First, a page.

Second, the Chinese people seem remarkably pro-American. More than one conversation started with "we will never forget how the U.S. came to China's aid in 1945." Many of our hosts had strong connections to the U.S.; for example, having studied at an American university or having a child currently living and studying in our country. Whether playing bar games with steel workers in Jiayuguan's night market, or meeting people out-on-the-town in Jiuquan, we were greeted warmly and shown great hospitality everywhere we went.
Third, the Chinese are remarkably frank about the pros and cons of their government and the relative merits of past decisions.
Fourth, there is a genuine desire among the leadership of China's space community to forge a strong partnership with the U.S. space community. China has great space industrial capacity and capability (employment at the CAST alone is more than 130,000), but still looks to the U.S. as the leader in space. Recognizing, as we have, that the exploration and development of space is too costly an enterprise for any nation to go it alone, China is anxious to partner with the U.S. and its international partners in the full range of civil space activities. They are willing to do so in remarkably transparent fashion. Commercial partnerships are also of high interest.
Finally, the Chinese seem more like us than most people would imagine. They are outgoing, down-to-earth, ready to share their favorite restaurant or tavern, and make friends easily. Even Chinese television seems more like American TV than European programming does (and the Chinese pop music scene is unabashedly inspired and influenced by American rock and pop). They grapple with many of the same issues (the issue of texting from handheld devices while driving was a hot topic while we were there). Most of the members of our delegation remarked upon how surprisingly comfortable and "at home" they felt in China.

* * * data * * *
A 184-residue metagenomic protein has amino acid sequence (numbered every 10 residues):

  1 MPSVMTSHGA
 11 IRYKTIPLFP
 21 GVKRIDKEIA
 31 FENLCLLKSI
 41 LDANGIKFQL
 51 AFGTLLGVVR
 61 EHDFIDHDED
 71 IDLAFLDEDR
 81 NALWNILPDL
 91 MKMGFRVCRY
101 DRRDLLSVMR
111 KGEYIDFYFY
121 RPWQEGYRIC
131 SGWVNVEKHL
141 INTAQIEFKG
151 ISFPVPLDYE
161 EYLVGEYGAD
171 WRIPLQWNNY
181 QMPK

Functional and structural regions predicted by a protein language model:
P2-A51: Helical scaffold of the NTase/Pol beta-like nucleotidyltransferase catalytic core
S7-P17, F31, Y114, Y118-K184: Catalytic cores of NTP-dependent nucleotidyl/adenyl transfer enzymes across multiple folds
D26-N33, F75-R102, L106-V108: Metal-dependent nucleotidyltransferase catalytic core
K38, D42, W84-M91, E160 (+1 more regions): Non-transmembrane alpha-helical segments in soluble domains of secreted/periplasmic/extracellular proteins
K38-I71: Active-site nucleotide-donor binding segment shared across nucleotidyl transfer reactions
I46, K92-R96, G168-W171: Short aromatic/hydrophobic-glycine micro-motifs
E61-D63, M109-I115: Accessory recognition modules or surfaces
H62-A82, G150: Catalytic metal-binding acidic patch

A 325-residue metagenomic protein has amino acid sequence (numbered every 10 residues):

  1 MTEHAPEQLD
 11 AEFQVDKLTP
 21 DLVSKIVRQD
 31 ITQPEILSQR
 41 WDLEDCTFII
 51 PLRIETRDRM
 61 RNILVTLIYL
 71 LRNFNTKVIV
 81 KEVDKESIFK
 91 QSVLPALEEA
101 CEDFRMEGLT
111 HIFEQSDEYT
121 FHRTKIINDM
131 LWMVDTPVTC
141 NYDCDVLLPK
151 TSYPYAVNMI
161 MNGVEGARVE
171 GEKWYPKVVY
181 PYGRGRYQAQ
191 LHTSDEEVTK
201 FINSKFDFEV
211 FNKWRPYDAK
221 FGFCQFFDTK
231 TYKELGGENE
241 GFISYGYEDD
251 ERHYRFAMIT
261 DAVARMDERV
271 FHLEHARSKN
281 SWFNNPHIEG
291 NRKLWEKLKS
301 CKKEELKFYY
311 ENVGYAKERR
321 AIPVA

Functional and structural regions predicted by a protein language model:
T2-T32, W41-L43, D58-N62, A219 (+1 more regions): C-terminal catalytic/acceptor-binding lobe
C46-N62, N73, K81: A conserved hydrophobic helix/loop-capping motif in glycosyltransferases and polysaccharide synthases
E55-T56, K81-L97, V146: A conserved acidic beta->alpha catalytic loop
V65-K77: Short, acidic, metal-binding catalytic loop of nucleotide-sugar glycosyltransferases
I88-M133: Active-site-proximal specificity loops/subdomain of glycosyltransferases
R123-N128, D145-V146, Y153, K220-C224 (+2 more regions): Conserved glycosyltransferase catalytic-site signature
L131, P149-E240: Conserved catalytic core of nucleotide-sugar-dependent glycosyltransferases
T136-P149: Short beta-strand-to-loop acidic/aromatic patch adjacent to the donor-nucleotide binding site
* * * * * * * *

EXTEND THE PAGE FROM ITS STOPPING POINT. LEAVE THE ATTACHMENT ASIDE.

The View from Here is that the U.S. has much to gain from improved relationships with China, and that the key to nurturing a useful partnership going forward will be engagement. The Space Foundation is pleased to play a role in helping bridge the current gap between U.S. and Chinese space interests, and looks forward to warm and constructive friendships with our colleagues in China for many years to come.
The Space Foundation would like to express its thanks to our hosts in China, including: Mr. Wang Wenbao, director general, China Manned Space Engineering Office; Dr. Zhou Zianping, chief engineer, China Manned Space Engineering Office; Mr. Zhang Mingzhu, director, China Academy of Space Technology; Mr. Ma Yongping, deputy director, Beijing Aerospace Control Center; Dr. Chen Shan-guang, director, China Astronaut Research and Training Center; Mr. Cui Ji Jun, director, Jiuquan Satellite Launch Center, and many others. Special thanks to our mission hosts Dr. Liu Shujun, Mr. Niu Aimin, and Mr. Zong Ye (a.k.a. "Roger") of the China Manned Space Engineering Office. And, thanks also to the Space Foundation delegation for being such energetic and inquisitive travel partners: Tom Henricks, president, AVIATION WEEK, and former shuttle astronaut; Frank Morring, Jr., reporter, AVIATION WEEK & SPACE TECHNOLOGY; Fred Gregory, former deputy NASA administrator and former shuttle astronaut; Steve Eisenhart, senior vice president - strategic communications, Space Foundation; Brendan Curry, vice president - Washington, D.C., operations, government affairs, Space Foundation; and William V. Parker, special adviser - international affairs, Space Foundation.
Photo: Dr. Chen Shanguang, director, China Astronaut Research and Training Center, presents Space Foundation Chief Executive Officer Elliot Pulham with a plaque to commemorate the Space Foundation delegation's historic visit.